Pew Research Center now uses 1996 as the last birth year for Millennials in our work. President Michael Dimock explains why.
Millennials have often led older Americans in their adoption and use of technology. But there has also been significant growth in tech adoption in recent years among older generations.
The number and share of Americans living in multigenerational family households have continued to rise. In 2016, a record 64 million people, or 20% of the U.S. population, lived with multiple generations under one roof.
As of November 2016, an estimated 62 million Millennials were voting-age U.S. citizens – moving closer in number to the 70 million Baby Boomers.
Our analysis finds that Millennials stand apart from the young adults of the Silent generation when it comes to education, employment and home life.
Millennials are expected to overtake Boomers in population in the U.S. in 2019 as their numbers swell to 73 million and Boomers decline to 72 million.
Generational differences have long been a factor in U.S. politics. These divisions are now as wide as they have been in decades, with the potential to shape politics well into the future.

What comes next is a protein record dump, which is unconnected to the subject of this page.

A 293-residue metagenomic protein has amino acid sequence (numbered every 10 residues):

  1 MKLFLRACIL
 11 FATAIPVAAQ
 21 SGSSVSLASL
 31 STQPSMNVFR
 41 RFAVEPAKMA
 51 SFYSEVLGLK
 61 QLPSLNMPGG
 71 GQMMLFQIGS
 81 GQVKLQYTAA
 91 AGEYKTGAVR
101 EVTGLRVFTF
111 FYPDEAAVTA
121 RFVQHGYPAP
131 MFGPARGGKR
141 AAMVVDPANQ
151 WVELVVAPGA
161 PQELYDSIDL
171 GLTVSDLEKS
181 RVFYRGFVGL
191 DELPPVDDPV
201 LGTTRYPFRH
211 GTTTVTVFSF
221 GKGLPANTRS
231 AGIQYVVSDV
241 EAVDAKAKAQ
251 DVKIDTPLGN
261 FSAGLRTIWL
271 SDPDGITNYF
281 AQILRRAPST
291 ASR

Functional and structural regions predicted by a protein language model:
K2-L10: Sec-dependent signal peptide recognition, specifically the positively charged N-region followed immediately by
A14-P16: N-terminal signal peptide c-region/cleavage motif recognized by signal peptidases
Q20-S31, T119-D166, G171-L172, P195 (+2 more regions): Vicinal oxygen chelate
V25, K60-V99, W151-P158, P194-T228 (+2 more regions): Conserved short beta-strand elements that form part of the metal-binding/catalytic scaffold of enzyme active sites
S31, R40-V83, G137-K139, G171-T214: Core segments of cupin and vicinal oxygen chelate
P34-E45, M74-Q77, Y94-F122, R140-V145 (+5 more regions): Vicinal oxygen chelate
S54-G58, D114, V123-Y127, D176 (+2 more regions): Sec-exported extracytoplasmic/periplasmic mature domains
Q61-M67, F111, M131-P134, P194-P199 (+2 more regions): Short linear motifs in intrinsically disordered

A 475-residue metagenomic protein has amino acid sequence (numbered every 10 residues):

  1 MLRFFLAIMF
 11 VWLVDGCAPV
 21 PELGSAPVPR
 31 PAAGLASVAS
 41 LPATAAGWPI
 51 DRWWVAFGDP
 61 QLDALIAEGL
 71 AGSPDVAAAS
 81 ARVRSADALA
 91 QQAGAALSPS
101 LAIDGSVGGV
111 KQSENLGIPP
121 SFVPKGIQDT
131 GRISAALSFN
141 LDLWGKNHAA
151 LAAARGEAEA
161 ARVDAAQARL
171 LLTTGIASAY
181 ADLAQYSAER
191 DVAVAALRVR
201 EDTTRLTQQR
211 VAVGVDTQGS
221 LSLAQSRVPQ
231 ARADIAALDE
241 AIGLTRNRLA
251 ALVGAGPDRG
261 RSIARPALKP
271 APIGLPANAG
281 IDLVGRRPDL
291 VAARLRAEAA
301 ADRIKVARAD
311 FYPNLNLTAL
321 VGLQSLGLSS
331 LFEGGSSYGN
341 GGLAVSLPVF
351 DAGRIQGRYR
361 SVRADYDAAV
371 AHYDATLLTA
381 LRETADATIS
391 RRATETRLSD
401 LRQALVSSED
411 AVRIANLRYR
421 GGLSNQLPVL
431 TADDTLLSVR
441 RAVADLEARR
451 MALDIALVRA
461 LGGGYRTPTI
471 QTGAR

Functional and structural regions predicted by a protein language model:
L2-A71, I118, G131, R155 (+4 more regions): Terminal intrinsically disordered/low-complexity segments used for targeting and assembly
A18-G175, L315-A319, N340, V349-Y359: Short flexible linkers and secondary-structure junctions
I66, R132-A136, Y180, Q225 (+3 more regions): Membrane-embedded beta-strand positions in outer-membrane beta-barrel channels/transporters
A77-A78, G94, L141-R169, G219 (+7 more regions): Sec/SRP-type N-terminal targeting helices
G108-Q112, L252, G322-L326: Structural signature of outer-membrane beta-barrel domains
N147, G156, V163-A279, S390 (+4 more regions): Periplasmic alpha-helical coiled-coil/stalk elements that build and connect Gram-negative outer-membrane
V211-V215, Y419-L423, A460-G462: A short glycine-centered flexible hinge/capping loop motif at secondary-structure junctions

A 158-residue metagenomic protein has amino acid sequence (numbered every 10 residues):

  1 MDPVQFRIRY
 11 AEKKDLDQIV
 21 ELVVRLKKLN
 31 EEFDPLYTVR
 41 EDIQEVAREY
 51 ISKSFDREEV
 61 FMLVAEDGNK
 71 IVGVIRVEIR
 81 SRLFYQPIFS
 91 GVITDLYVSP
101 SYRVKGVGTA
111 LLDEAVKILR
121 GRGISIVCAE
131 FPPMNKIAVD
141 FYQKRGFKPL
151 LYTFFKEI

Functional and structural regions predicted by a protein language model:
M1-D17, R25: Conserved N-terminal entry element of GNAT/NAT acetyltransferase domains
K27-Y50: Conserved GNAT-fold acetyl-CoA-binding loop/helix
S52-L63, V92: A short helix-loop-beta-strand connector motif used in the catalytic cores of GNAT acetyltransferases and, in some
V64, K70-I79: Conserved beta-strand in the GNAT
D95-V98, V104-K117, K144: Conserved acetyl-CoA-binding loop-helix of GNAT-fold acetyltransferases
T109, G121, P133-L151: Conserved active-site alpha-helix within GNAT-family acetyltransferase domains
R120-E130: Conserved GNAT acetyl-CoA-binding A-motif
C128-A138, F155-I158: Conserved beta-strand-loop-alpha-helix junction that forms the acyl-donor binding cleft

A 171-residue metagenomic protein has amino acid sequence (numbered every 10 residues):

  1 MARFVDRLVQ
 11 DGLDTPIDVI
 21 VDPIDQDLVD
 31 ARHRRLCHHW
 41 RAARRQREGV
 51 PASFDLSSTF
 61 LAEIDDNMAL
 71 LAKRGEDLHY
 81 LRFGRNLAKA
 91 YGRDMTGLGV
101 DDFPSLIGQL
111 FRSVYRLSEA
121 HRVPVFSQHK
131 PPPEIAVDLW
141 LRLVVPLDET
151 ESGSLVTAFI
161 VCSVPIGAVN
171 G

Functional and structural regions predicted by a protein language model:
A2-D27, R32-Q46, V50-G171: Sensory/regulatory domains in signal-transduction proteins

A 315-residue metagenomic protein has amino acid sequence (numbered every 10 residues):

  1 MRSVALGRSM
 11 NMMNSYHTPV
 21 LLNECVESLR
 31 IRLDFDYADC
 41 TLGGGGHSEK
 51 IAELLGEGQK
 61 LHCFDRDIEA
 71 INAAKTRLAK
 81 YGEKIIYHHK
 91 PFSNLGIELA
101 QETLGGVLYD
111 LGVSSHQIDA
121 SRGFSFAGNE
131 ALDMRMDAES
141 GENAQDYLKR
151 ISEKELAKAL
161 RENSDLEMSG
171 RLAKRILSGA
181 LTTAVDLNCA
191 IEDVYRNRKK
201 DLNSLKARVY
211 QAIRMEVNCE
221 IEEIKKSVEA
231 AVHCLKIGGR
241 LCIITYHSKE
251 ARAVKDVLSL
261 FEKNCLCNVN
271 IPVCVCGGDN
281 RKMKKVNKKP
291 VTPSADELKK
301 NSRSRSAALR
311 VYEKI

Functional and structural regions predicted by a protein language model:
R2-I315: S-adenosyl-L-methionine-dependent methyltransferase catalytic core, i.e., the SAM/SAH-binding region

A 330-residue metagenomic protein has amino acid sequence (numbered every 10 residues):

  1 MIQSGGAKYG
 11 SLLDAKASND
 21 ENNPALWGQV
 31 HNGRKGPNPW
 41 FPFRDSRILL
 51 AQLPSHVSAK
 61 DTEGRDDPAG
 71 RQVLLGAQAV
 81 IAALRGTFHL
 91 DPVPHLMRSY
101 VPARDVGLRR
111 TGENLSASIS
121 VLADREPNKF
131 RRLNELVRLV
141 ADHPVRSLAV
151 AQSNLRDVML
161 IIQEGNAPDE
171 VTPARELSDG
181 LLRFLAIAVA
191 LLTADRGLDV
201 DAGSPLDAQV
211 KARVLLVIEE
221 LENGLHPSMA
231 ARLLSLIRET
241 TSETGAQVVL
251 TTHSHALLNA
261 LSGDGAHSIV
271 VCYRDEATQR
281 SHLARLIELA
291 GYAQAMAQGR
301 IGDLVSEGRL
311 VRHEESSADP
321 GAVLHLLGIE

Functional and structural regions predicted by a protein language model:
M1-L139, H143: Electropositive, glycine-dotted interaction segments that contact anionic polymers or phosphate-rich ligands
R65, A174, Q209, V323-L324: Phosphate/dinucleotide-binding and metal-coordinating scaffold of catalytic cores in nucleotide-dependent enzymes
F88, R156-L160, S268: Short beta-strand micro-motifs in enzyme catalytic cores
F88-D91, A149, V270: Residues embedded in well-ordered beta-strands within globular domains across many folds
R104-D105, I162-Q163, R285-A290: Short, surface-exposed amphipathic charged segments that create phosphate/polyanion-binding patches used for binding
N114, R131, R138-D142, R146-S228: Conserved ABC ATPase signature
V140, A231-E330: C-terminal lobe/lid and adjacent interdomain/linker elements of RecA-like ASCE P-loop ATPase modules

Four-in-ten Millennial workers ages 25 to 29 had completed at least a bachelor’s degree in 2016, compared with 32% of Generation X workers and smaller shares of the Baby Boom and Silent generations when they were in the same age range.
Roughly half of U.S. cohabiters are younger than 35. But an increasing number of Americans ages 50 and older are in cohabiting relationships.
The generation gap in American politics is dividing two younger age groups, Millennials and Generation X, from the two older groups, Baby Boomers and the Silent Generation.